Prognostic value of signs and symptoms in heart failure patients using remote telemonitoring

A.J. Gingele*, L. Brandts, K. Vossen, C. Knackstedt, J. Boyne, H.P.B.L. Rocca

*Corresponding author for this work

Research output: Contribution to journalArticleAcademicpeer-review


Introduction Heart failure is a serious burden on health care systems due to frequent hospital admissions. Early recognition of outpatients at risk for clinical deterioration could prevent hospitalization. Still, the role of signs and symptoms in monitoring heart failure patients is not clear. The heart failure coach is a web-based telemonitoring application consisting of a 9-item questionnaire assessment of heart failure signs and symptoms and developed to identify outpatients at risk for clinical deterioration. If deterioration was suspected, patients were contacted by a heart failure nurse for further evaluation. Methods Heart failure coach questionnaires completed between 2015 and 2018 were collected from 287 patients, completing 18,176 questionnaires. Adverse events were defined as all-cause mortality, heart failure- or cardiac-related hospital admission or emergency cardiac care visits within 30 days after completion of each questionnaire. Multilevel logistic regression analyses were performed to assess the association between the heart failure coach questionnaire items and the odds of an adverse event. Results No association between dyspnea and adverse events was observed (odds ratio 1.02, 95% confidence interval 0.79-1.30). Peripheral edema (odds ratio 2.21, 95% confidence interval 1.58-3.11), persistent chest pain (odds 2.06, 95% confidence interval 1.19-3.58), anxiety about heart failure (odds ratio 2.12, 95% confidence interval 1.44-3.13), and extensive struggle to perform daily activities (odds ratio 2.23, 95% confidence interval 1.38-3.62) were significantly associated with adverse outcome. Discussion Regular assessment of more than the classical signs and symptoms may be helpful to identify heart failure patients at risk for clinical deterioration and should be an integrated part of heart failure telemonitoring programs.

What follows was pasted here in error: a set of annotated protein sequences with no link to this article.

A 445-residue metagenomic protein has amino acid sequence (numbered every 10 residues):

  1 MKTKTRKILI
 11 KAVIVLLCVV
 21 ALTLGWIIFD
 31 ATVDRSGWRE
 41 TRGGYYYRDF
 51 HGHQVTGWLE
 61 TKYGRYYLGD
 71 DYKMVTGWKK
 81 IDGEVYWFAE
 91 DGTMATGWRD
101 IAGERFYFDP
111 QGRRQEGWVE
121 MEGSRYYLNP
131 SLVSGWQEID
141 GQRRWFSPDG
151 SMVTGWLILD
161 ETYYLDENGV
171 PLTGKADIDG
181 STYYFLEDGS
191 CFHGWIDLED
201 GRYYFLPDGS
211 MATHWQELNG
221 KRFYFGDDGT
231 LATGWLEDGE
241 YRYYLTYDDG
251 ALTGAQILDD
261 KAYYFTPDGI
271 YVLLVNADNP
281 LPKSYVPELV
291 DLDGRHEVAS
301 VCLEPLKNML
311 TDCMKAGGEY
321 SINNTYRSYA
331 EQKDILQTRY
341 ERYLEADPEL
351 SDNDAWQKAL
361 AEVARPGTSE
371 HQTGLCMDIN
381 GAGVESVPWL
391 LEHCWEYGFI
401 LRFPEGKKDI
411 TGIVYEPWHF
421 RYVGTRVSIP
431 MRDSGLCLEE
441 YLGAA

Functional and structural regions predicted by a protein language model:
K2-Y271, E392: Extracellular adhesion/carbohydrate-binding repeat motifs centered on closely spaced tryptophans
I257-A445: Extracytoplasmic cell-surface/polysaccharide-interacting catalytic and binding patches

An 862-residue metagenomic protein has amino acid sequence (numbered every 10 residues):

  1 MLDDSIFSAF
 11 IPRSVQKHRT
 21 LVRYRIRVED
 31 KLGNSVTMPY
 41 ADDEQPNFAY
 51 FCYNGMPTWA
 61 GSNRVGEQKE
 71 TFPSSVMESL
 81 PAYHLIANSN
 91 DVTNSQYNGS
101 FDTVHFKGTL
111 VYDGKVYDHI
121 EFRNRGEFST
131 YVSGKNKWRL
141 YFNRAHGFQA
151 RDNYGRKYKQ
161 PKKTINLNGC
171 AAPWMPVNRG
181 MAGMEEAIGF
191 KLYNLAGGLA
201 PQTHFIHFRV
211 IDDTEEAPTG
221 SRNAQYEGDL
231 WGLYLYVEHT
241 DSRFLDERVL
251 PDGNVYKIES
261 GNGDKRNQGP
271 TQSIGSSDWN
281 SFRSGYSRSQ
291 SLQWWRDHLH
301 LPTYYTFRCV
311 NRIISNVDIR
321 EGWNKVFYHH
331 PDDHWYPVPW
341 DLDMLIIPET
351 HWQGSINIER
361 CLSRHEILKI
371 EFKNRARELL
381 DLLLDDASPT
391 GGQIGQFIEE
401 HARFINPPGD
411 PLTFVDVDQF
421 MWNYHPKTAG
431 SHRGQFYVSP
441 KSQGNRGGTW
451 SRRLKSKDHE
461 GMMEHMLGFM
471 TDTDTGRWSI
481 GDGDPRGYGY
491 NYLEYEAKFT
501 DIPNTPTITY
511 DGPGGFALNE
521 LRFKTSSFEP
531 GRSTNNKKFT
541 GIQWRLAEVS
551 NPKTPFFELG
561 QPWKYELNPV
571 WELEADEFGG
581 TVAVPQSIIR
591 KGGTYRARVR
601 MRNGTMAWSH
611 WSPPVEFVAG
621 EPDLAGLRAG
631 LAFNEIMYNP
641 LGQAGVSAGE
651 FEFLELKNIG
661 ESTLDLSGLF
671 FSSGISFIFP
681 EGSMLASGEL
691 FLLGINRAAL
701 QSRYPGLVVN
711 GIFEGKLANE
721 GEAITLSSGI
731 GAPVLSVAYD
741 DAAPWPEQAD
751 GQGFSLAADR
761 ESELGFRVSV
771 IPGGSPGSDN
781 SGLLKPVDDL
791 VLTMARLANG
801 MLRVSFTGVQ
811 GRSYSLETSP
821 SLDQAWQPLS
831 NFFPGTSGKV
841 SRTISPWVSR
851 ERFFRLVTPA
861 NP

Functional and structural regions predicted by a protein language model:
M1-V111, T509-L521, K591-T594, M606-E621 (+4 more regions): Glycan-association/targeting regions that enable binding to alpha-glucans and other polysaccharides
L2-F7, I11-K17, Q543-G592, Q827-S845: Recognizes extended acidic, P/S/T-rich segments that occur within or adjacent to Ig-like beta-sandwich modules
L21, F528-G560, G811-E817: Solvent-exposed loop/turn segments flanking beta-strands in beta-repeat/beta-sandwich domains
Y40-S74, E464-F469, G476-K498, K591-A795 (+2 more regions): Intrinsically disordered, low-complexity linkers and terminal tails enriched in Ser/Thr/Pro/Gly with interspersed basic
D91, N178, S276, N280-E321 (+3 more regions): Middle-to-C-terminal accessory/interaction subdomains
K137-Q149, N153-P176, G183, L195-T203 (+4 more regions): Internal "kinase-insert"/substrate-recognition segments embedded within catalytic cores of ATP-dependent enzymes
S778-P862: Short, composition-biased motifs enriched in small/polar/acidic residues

Original languageEnglish
Article number1357633X211039404
Pages (from-to)180–185
Number of pages6
JournalJournal of Telemedicine and Telecare
Issue number1
Early online date13 Sept 2021
Publication statusPublished - Jan 2024


  • Heart failure
  • signs and symptoms
  • hospitalization
  • mortality
  • telehealth
  • remote monitoring
  • cardiology
  • CARE

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